A now is about two seconds long
What we experience as "now" has a certain duration in time. In each perception we are presented with a now that lasts one or two seconds. There is also a now in the memory. We relive impressions of sights and sounds in sequences of several seconds.
So claims philosopher Jan Almäng at University West. In a physical sense, the now has no duration in time, but he is talking about a different kind of now, the experienced now. He explains using a memory of an accident involving an elk that took place three years ago. He remembers the event as several sequential moments. Starting with him hearing the driver of the car shouting. Then he sees the elk in front of him on the road. Then he hears the bang as it hits the car. The car slows down and then in the rear-view mirror he sees two or three more elks cross the road behind him. (None of those in the car were injured.)
"When I play this back to myself, it takes maybe ten or fifteen seconds, but in each particular moment of the memory, I experience only one or two seconds of the whole," says Jan Almäng.
According to brain researchers, the same brain cells are activated when we experience something for the first time as when we later recall the scene for our inner vision. It is a kind of simulation, and it consists of several sequential nows. At the same time, we know that this now is being played out in the past.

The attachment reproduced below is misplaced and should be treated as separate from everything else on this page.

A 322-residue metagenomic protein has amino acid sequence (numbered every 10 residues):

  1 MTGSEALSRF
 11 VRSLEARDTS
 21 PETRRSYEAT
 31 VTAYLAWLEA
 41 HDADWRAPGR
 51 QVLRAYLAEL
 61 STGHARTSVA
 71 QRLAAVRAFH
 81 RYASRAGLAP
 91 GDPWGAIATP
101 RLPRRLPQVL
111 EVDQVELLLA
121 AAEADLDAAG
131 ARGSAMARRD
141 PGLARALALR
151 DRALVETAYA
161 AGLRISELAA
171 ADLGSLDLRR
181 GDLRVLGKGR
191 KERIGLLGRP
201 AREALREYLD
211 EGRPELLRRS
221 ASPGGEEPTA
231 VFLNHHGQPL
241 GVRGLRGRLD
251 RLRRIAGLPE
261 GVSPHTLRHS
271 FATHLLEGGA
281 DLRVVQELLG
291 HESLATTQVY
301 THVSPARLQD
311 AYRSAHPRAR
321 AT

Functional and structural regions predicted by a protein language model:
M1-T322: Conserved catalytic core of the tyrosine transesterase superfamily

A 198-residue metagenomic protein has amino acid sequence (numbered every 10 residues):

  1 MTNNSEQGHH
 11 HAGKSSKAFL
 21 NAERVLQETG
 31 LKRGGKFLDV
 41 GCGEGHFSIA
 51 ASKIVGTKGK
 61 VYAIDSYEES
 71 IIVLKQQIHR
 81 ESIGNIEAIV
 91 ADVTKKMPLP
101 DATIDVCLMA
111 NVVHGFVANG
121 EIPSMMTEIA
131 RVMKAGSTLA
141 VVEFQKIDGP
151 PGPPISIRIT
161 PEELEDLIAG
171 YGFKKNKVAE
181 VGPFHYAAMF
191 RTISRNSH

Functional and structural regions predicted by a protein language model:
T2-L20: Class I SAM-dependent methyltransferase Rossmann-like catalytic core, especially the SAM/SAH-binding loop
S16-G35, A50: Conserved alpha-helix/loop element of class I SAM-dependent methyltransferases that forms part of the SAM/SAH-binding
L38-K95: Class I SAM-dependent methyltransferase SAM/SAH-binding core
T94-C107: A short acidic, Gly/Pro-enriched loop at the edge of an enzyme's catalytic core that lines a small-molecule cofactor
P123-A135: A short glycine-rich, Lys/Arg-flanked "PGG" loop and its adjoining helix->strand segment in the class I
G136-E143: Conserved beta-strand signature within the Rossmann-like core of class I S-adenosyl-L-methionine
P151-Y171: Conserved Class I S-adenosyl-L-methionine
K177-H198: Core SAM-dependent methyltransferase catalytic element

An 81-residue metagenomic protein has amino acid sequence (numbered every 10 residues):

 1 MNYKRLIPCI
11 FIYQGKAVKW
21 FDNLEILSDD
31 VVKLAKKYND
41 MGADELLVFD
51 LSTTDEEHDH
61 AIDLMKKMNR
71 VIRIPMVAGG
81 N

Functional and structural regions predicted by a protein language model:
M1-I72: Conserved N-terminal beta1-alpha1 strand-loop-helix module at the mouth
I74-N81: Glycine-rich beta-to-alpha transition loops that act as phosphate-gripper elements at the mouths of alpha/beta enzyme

Another important part of our perception of time is that there is an order for what takes place during a now. For example, we can hear someone sing "do re mi" and keep all three tones in our consciousness at the same time. We hear them together, you could say, but there is still an order.
"When someone sings "mi", I hear "mi" as now and "re" as in the past and "do" as a little further still in the past," says Jan Almäng.
In a recently published paper, he analyses our perception of time. He also discusses the conclusions of other philosophers and gives his opinions on these. Not everyone agrees that we experience a now when we remember events in the past, but Jan Almäng presents his argument for this. He will be developing a new theory of time perception in an upcoming research project.
Sometimes a person's time perception is disrupted and this can result in major problems. For example, old persons who confuses now with then has difficulty managing by themselves. An analysis of our time perception could be an important step in understanding what has gone wrong when time perception is disrupted.
"Theories about time perception can help us to ask the right questions when conducting research on the brain," says Jan Almäng.
Reference: Time, Mode and Perceptual Content, Almäng, J. Acta Analytica 2011, in press